Friday, April 6, 2007

The Synoptic Problem

In time for Good Friday, interesting review of Richard Bauckham's Jesus and the Eyewitnesses here:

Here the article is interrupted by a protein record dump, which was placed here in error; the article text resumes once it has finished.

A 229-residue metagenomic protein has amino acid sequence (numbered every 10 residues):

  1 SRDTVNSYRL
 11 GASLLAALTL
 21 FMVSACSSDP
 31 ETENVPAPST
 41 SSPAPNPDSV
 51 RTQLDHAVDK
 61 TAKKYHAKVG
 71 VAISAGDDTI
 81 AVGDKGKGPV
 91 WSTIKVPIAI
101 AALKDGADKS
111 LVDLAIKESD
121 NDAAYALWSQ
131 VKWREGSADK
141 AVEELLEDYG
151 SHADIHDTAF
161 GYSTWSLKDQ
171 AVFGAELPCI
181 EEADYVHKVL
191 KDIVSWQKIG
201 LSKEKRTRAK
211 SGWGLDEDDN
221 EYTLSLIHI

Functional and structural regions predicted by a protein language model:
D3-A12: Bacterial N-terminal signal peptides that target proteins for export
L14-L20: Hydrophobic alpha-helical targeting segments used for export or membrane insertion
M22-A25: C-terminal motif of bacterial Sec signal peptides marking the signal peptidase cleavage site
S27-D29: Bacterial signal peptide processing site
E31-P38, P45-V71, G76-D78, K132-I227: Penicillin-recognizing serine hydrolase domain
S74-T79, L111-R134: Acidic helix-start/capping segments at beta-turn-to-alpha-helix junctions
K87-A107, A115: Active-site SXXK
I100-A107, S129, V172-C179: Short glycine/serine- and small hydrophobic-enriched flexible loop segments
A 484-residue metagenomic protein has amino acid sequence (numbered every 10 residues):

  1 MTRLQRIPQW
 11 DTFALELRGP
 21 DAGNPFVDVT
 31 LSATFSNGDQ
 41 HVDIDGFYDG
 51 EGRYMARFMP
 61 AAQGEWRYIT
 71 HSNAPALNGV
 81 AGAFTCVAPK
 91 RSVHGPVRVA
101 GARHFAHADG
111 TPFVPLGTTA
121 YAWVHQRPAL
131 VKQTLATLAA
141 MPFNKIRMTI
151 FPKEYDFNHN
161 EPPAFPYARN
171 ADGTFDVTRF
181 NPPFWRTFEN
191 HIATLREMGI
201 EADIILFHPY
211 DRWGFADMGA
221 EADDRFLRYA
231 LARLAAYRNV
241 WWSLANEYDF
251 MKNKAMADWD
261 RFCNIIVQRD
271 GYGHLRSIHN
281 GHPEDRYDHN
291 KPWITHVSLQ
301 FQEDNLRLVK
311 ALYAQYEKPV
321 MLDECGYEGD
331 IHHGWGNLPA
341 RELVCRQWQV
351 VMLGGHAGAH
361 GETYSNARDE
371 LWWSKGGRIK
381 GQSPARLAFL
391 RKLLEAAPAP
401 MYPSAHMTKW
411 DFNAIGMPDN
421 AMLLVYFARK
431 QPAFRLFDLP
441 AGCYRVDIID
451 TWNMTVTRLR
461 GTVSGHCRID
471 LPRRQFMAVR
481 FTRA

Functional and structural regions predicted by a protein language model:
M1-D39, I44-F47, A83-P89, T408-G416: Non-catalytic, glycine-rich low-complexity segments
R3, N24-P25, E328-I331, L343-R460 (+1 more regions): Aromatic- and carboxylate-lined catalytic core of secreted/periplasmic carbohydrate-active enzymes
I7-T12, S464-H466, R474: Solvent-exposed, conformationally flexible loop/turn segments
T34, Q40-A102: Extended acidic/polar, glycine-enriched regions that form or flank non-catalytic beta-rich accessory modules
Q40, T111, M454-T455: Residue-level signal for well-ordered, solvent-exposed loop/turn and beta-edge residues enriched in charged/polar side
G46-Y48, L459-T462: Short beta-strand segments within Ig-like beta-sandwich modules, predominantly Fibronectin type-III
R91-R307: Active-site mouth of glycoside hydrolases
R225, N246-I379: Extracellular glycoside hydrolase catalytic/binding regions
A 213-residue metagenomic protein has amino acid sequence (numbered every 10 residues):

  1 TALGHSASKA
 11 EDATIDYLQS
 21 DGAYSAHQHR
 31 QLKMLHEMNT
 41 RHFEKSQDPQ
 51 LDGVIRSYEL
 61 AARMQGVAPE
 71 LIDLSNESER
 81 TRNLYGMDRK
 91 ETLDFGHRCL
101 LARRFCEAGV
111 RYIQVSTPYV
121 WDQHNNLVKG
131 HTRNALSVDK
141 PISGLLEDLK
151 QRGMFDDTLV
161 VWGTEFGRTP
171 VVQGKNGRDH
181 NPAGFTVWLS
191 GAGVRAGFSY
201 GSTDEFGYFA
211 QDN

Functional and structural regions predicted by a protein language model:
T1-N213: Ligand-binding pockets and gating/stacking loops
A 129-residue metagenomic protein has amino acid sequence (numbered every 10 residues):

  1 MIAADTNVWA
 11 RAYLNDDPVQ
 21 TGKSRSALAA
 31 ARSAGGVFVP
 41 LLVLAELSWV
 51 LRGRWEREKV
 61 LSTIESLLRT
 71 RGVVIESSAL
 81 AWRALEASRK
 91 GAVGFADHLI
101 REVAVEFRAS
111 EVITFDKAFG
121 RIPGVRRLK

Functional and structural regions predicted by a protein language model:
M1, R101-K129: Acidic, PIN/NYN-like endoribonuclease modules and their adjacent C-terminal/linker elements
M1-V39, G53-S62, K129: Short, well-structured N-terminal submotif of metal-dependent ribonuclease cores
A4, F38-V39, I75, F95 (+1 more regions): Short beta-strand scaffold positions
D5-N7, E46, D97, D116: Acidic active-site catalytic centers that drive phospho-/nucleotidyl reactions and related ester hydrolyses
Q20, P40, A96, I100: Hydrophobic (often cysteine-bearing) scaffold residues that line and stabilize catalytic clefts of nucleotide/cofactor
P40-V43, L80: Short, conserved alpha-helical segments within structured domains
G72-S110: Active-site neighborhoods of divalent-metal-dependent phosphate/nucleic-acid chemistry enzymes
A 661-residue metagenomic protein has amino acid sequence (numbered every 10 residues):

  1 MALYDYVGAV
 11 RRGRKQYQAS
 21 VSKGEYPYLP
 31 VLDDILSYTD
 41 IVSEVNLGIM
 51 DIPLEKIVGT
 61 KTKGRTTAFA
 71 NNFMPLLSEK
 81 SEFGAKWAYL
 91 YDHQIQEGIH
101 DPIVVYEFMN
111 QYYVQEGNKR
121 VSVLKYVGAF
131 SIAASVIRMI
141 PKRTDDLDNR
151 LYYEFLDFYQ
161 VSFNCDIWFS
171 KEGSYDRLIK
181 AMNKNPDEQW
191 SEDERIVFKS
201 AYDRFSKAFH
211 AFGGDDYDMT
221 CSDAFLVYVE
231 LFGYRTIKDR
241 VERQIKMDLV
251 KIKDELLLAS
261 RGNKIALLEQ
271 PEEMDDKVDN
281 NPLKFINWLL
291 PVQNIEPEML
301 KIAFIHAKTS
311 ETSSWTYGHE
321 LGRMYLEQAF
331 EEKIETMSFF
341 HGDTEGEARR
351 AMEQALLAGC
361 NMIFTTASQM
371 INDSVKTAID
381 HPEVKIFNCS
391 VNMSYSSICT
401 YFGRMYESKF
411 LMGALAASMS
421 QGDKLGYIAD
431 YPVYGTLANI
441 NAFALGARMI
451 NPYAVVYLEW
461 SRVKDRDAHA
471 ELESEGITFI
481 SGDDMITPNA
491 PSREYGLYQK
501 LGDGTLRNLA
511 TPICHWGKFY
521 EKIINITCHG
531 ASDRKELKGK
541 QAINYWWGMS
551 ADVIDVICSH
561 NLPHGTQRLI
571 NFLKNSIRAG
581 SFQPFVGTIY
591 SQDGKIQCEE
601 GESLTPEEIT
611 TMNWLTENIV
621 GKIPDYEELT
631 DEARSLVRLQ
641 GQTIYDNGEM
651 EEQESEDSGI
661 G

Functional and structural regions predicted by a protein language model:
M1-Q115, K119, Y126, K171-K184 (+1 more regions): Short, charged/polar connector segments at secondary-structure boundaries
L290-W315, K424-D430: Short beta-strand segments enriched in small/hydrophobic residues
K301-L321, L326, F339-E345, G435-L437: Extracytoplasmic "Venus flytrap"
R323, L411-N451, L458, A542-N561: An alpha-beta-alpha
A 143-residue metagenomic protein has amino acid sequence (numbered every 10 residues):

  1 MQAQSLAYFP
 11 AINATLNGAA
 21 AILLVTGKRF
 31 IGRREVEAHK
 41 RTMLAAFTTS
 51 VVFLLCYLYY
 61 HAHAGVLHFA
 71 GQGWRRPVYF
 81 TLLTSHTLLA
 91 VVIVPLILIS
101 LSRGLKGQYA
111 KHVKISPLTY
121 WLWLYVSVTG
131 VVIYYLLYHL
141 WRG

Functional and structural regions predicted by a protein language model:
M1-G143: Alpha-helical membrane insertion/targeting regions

The Synoptic Gospels – Matthew, Mark and Luke – present a conundrum that is probably unique in the annals of literary research. On the one hand they display similarities which are sometimes so close that it has been thought impossible they should have occurred had not the author of one had access to at least one of the others (and the reigning but not the only possible hypothesis is that Matthew and Luke both made use of Mark). On the other hand they have differences, mainly of verbal expression but sometimes also of content and arrangement, which generations of scholars, brought up in the tradition of historical criticism, have assumed is due to the use of different sources – so much so that the notion of “source” (Quelle in German) has given rise to the reconstruction of a document (“Q”) that is assumed to be the “source” of material that appears in similar form in Matthew and Luke but is absent in Mark. The consequence is that a Gospel writer must be imagined, no longer as a serene recipient of inspiration from on high (as envisaged in so many ancient works of art) but as a sometimes puzzled, sometimes creative, editor, using scissors and paste to weave together several different narratives or “sources”, and (according to more recent scholarship) compounding the complexity of his task by introducing theological interpretations of his own.

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